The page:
Steam Trains | Great British engines, railway journeys and steam enthusiasts
CHANNEL | Regional Programme
FIRST BROADCAST | 20 January 1936
DURATION | 13 minutes 03 seconds
This delightful programme, which was made for Northern Ireland radio, features visits to Euston and Paddington stations. It records the comings and goings of staff and passengers ('Is there a ladies-only compartment?') and captures the sounds of star steam engines the Royal Scot and the Silver Jubilee.
Euston was the first mainline terminus station in a capital city anywhere in the world. It opened in 1837 as the terminus for the London and Birmingham Railway, which was constructed by Robert Stephenson, and initially had only two platforms, one each for arrivals and departures.
The atmospheric sounds of railways and trains from a bygone era.
Steaming down to Eastbourne with a canine passenger on the footplate.
The Mallard's swansong on the line from Grantham to Peterborough.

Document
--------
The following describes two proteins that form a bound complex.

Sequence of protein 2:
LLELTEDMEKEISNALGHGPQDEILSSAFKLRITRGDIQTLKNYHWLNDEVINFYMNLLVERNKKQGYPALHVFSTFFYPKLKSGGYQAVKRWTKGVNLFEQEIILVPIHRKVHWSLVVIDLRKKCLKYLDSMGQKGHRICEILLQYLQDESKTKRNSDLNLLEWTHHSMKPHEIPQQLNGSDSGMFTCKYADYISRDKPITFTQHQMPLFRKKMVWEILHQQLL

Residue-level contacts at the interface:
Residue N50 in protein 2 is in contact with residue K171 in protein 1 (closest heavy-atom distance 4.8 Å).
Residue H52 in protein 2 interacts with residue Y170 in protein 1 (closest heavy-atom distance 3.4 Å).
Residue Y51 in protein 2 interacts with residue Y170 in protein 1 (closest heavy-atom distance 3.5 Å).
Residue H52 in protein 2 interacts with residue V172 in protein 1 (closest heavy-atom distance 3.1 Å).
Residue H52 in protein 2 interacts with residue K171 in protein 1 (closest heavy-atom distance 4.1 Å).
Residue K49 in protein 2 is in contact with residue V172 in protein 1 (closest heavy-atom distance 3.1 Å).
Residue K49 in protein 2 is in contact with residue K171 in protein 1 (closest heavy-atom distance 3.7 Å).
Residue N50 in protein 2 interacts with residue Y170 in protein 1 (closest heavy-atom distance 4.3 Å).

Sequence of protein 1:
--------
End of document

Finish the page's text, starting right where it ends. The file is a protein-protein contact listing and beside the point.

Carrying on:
A lyrical memorial to some of the stations closed by 'The Beeching Report'.
'Diesel engines are machines, steam locomotives are practically human.'
John Noakes gets his hands dirty on a trip from London to Brighton.
Non-stop from London to Edinburgh - can the Flying Scotsman do it again 40 years later?
A quirky celebration of our love for steam trains.
Reminiscences about Birmingham Snow Hill station in the 1920s.
An affectionate look at the Dart Valley Railway.
Which hobby unites an airline pilot, a carpenter, a schoolboy, a diplomat and a science teacher?
Take a trip through the Yorkshire Dales on the Clan Line.
Join Michael Palin as he travels from London to the Highlands of Scotland.
A celebration of locomotion, from the Rocket to the APT.
Restoring the Green Knight at East Somerset Railway.
Travel on the footplate on the West Highland Line.
Visit the Cornish and Devon Riviera on the Great Western Railway.
A stunning journey from Fort William to Mallaig with a very contented train driver.
The story of the Isle of Man's Victorian steam railway.
Enthusiasts keep steam alive on Britain's tracks.
How the arrival of the rail networks changed the British countryside.
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